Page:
Roselinde van der Wiel writes about commitment in ‘living-apart-together’ (LAT) relationships and the factors underlying this commitment. In the past decades, new relationship types have arisen that suggest that commitment is of less importance in modern, individualized societies. ‘Living apart together’ (LAT) is one such relationship type. LAT refers to longer-term, monogamous partners who consider […]
The global population is ageing and many experts predict that this will have some negative consequences for society. But in new research, we examine whether the demographic transition also has important positive consequences, including the promotion and development of democracy. In 1970, only 8 per cent of the world’s population was classified as ‘old’ (aged […]
Katharina Wolf writes about gendered authorship in demographic publication. Attaining gender equality is one of the major challenges of today’s societies. In most Western countries women have reached parity or even outperformed men in terms of higher educational attainment. This development has been accompanied by women’s greater involvement in academic research output, which is one […]
Cori Ruktanochai presents maternal health outcomes at subnational level for five Sub Saharian African countries.
Antonio López-Gay, researcher at the Center for Demographic Studies in Barcelona, looks at the relationship between tourism and population change across Barcelona neighbourhoods. Neighborhoods and touristic apartments Cities are becoming a preferred touristic destination, and they are experiencing the emergence of a new source of touristic accommodation. In addition to the general increase in the […]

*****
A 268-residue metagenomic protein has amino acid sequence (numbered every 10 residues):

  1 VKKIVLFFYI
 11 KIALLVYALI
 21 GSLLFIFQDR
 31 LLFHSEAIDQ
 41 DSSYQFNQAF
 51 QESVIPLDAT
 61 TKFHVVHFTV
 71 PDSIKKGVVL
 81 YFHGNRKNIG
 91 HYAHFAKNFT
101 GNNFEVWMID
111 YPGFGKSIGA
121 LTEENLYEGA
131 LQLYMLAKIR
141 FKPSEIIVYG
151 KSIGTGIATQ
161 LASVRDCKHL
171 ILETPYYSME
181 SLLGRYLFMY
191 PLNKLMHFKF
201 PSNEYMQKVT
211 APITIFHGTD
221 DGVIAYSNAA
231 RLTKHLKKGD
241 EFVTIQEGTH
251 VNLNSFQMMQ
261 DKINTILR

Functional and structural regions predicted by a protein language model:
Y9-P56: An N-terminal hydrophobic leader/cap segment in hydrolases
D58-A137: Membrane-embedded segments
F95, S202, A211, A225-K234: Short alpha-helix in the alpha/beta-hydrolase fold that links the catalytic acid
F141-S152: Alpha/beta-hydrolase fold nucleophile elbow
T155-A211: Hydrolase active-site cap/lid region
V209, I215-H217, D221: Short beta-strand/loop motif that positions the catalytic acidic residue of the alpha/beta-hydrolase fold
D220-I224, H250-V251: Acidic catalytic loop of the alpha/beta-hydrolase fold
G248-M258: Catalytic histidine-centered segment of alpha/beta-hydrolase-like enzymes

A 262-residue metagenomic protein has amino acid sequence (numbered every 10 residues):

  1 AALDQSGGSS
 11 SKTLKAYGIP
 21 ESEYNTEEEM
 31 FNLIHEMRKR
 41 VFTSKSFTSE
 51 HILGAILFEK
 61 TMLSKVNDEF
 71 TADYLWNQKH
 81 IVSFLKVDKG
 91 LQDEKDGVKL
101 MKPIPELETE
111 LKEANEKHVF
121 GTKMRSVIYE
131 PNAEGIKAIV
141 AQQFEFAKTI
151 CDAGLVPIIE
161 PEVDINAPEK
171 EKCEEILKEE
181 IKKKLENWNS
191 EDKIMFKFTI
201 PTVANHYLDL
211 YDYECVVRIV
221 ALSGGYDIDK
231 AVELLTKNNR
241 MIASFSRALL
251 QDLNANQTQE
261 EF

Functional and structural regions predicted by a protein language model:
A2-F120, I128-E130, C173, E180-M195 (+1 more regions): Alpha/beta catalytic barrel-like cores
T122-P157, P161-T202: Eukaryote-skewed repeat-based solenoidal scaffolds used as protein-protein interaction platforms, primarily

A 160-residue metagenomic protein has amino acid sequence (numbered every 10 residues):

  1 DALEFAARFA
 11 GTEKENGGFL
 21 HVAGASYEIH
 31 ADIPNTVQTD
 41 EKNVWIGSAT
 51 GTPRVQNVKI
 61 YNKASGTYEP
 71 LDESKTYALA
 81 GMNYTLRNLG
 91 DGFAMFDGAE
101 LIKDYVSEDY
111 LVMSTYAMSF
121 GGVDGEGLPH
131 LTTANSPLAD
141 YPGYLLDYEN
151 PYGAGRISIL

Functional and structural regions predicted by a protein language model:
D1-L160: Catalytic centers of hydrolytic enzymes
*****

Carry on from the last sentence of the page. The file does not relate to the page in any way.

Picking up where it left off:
In this post Hildah Essendi (PhD) discusses her research on access to maternal and newborn care in two rural communities in Kenya. The efforts and commitments to accelerate progress towards the Millennium Development Goals for maternal and newborn health (MDGs 4 and 5) in low and middle income countries have focused primarily on providing key […]
Markéta Ivánková introduces the changing interrelationship between female roles, cohabitation and Church’s expectations to these roles based on fiction and official documents from medieval Norway. Samboerskap, or cohabitation, is often thought of as a peculiarly modern phenomenon, associated with female emancipation and the sexual revolution, but in Norway its roots are to be found in the […]
Adding the Education Dimension: Projecting Europe’s Labour Force up to 2053 by Age, Sex and Educational Attainment
The anticipated impact of population ageing on shrinking the labour force in Europe is a growing matter of concern among policy makers. But might the impact of ageing be alleviated by expanding education? In this post, Elke Loichinger from the Vienna Institute of Demography (VID) and the Vienna University of Economics and Business (WU) addresses the […]
Femke Hitzert won the NIDI Master Thesis Award in 2014 for her research on the association between maternal body composition and breast milk transfer. This guest post by Femke describes her findings. Breast milk is the most important source of nutrients for infants during the first six months of their life, which is underlined by […]